Ask tourists what they like about Dawson City and you get a variety of responses.
They like the old buildings and the sense of history they convey. They like that the town doesn’t seem to be frozen in history — that there is a day-to-day life here.
They like the boardwalks.
Our downtown core, from Front Street up to Fifth Avenue, is connected by board walkways that offer the option of staying above either the mud or the dirt that is a feature of all of Dawson’s streets except Front. They are a feature that turns up on a lot of the formal and informal surveys regarding what visitors like about the ambiance our town.
Tourists like the look of our boardwalks. You’ll find our visitors backing out to the middle of the street so that they can get a good picture of the boardwalks with their cameras, smartphones or tablets.
But our boardwalks are both charming and tricky, which is why a lot of people, both visitors and locals, chose to walk beside them rather than on them. You will see visitors walking two or three abreast on the street.
They boardwalks are mainly for pedestrians. Efforts have been made over the years to make them accessible to people with walkers and for those little scooters, but they haven’t worked well, and because most of the walks are 10 to 20 cm higher than the streets in the summer, they are a challenge for those with mobility issues.
When they’re brand new, like the ones in front of the Alchemy Café or the stretch by the Dawson Daily News Building, they can be quite nice and pleasant to walk on. But that level smoothness doesn’t last.
The ground in Dawson is constantly shifting, and it’s not too long before newly installed stretches of boardwalk begin to tilt one way or the other, or both ways. Fresh dirt foundations settle and suddenly there’s a dip in the walkway, or a bit of a bounce.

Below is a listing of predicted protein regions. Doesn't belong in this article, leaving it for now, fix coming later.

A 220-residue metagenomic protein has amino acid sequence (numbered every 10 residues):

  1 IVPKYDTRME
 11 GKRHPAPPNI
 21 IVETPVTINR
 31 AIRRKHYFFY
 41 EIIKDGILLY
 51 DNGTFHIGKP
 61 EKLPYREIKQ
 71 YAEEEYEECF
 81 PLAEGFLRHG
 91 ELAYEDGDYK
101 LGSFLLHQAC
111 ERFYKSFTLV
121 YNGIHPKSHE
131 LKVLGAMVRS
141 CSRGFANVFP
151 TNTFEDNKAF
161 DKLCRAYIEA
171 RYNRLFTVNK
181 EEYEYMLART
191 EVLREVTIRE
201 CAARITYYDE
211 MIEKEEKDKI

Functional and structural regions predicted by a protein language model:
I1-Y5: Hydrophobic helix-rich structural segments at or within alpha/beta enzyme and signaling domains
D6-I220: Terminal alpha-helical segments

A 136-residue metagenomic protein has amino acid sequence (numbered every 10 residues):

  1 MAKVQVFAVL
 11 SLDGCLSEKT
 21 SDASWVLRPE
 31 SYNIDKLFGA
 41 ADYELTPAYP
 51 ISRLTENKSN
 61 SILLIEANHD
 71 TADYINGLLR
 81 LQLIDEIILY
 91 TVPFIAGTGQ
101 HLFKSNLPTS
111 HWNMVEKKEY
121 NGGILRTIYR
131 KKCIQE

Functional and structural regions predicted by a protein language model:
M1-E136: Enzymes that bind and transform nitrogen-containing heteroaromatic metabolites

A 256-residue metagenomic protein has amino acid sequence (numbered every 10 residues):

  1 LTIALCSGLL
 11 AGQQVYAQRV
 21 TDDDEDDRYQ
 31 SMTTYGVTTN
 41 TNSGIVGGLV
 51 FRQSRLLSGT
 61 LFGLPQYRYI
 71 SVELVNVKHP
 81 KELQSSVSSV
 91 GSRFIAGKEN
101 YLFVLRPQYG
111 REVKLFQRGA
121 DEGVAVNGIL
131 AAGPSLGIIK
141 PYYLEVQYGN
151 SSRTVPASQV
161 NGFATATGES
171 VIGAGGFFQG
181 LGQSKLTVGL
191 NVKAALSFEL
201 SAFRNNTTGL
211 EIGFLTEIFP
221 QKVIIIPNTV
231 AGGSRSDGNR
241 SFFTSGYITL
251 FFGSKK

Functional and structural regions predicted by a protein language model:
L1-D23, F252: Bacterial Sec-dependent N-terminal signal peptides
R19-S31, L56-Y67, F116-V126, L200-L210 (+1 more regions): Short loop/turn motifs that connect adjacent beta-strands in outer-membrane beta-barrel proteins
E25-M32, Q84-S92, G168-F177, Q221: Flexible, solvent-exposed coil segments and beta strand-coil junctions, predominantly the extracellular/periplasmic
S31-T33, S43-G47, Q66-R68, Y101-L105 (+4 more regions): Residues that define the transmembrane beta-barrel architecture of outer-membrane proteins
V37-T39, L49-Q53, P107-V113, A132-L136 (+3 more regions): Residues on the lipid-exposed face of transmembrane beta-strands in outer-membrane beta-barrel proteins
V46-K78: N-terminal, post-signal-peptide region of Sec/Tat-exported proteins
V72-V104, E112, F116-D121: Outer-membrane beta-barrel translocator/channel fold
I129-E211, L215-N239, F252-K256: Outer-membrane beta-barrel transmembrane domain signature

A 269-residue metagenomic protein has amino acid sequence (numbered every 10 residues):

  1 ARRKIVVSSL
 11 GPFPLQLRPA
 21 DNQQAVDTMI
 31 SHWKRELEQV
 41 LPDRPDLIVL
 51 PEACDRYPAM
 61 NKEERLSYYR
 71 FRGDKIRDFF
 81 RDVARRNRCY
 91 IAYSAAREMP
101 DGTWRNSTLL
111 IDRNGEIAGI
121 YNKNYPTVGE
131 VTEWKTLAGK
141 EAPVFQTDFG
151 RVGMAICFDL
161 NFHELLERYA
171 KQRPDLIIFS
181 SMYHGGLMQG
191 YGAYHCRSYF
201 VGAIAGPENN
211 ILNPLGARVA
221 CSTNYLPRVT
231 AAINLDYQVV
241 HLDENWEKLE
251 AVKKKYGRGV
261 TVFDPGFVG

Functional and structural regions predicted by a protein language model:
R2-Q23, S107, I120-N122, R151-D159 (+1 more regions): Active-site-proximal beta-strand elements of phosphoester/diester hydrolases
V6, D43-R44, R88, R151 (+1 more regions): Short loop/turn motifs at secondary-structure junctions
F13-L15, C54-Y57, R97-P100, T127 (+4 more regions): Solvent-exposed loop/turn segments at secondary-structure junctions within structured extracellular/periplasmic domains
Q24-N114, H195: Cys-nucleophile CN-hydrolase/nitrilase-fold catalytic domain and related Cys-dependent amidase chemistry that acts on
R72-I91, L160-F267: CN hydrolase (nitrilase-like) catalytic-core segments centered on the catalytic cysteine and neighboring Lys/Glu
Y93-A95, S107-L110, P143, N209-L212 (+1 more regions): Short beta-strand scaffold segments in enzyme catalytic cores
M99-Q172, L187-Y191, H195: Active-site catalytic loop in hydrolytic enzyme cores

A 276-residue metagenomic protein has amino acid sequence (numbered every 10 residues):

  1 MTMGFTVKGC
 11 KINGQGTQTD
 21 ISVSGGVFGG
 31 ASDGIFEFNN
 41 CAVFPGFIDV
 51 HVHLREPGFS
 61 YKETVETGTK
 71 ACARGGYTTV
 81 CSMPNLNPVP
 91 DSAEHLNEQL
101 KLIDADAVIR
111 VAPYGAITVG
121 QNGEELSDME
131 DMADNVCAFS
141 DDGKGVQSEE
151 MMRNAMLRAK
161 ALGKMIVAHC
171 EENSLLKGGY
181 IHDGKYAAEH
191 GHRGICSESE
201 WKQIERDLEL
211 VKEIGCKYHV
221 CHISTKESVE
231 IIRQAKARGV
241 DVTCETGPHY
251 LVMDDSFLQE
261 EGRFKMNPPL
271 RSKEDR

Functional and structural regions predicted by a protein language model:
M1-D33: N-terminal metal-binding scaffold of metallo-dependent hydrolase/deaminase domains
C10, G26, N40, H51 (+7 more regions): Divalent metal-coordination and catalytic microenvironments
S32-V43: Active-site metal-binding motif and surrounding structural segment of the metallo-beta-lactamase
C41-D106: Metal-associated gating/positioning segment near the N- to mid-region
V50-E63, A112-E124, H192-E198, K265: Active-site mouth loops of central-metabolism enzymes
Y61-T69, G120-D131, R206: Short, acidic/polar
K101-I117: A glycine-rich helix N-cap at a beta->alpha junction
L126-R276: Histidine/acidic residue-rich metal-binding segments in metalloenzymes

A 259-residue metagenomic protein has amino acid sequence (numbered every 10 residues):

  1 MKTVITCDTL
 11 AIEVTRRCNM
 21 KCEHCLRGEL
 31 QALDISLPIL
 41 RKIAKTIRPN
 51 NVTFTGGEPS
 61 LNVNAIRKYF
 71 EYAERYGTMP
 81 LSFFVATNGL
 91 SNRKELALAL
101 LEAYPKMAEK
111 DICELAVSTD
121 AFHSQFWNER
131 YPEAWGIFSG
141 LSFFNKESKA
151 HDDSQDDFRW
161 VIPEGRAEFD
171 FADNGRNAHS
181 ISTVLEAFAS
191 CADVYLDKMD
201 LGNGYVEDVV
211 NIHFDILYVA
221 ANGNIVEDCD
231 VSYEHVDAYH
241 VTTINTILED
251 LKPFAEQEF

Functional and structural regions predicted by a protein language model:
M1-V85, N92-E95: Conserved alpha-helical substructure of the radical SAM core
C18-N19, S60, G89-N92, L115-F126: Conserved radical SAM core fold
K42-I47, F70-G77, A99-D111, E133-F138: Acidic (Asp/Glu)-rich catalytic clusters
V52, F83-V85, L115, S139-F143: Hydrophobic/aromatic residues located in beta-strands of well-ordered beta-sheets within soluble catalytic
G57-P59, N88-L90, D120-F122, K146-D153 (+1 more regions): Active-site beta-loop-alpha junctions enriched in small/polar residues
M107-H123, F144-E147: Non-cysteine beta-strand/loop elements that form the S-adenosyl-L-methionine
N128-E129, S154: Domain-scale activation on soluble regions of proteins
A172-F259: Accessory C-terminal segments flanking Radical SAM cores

Then there’s the material, which bears the impact of rain, intense summer sun, and all the things it’s been subjected to it in the winter to keep the snow and ice clear. The boards last a couple of years, but eventually they begin to chip and splinter.
It doesn’t help that in the winter the street levels inch up with the accumulated snowpack until they are level with the boardwalk.
Parallel parking chews the ends off the boards and angle parking breaks them off in places, hastening the need for rebuilding.
All around town you can see where individual boards have been replaced as they gave out in areas where the ones around them are still functional. Eventually whole sections get to the point where they need to be pulled out and replaced. By that time, the boards are flexing underfoot; the walkway is canted in several different directions; and it’s actually less of an adventure to walk along beside them on the street.
Still, our visitors do like the look of them.